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Because pie is a very broad and subjective term, different types of pies take all different shapes and sizes. We’ve decided to include tarts in this list, as you can often use the same exact ingredients in a tart pan that you would in a pie dish. Tarts are either prepared in a tart pan or simply on a baking sheet on a rectangular sheet of puff pastry. Compared to a pie dish, a tart pan makes for a very pretty fluted shape that works well with pie dough or firmly packed crumb crusts. Additionally, tarts are commonly made with both sweet and savory fillings.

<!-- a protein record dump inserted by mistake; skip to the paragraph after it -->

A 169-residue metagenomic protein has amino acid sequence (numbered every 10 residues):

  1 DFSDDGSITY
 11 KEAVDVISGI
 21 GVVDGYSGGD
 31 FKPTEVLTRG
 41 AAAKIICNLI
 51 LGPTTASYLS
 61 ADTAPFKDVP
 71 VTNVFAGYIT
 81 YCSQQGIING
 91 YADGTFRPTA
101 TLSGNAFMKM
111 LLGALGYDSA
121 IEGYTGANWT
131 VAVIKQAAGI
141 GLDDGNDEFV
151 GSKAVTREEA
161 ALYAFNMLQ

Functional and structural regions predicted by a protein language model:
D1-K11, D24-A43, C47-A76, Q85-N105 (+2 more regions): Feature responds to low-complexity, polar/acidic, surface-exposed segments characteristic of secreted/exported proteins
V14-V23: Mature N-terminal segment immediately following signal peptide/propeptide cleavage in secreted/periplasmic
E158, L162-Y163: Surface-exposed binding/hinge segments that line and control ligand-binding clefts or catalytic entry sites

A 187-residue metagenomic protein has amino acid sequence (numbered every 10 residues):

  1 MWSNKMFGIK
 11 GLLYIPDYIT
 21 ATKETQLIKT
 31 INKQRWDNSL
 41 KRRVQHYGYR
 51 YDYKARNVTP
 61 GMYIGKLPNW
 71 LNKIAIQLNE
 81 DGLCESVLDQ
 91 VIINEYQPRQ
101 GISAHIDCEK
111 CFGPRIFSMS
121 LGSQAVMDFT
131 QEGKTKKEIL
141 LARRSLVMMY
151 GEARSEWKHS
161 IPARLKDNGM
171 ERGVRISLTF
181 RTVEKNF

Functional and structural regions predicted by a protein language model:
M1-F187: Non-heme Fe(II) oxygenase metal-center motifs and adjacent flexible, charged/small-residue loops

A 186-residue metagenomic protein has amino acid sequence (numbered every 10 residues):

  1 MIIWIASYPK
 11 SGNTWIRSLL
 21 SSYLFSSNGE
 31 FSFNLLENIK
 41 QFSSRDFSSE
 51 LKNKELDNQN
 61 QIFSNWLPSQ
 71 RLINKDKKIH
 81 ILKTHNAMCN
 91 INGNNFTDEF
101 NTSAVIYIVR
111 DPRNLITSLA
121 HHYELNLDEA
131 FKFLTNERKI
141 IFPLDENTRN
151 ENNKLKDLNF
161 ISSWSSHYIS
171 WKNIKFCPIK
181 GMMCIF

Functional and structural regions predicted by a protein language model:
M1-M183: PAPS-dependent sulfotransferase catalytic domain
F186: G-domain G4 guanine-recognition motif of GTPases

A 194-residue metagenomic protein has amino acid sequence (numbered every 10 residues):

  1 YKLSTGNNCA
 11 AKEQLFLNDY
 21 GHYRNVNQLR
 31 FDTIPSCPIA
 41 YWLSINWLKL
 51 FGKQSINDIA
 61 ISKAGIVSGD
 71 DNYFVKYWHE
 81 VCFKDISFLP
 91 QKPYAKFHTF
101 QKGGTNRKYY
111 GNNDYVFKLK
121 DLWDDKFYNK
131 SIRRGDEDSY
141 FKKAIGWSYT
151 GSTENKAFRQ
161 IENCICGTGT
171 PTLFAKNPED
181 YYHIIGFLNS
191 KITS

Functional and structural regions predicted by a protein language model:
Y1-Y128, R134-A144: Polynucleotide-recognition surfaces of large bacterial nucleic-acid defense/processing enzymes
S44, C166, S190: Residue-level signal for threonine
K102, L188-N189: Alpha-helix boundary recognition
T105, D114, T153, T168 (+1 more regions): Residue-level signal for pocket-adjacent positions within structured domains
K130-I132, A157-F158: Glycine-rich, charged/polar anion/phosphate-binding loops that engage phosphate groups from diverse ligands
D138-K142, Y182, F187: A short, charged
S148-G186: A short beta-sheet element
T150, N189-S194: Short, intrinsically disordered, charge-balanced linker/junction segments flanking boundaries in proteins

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Similar to tarts, galettes are included on this list, as they are typically made with the same ingredients needed to make a traditional pie. The unique thing about galettes, though, is that you don’t need any special dish or pan to make them. A galette is a free-form pie of sorts, and consists of a large circle of pie dough that’s filled with fruit or other ingredients. The sides of a galette are folded inward and overlapped to help encase the filling. Like a traditional pie, though, galettes are usually sliced into wedges and eaten warm or at room temperature.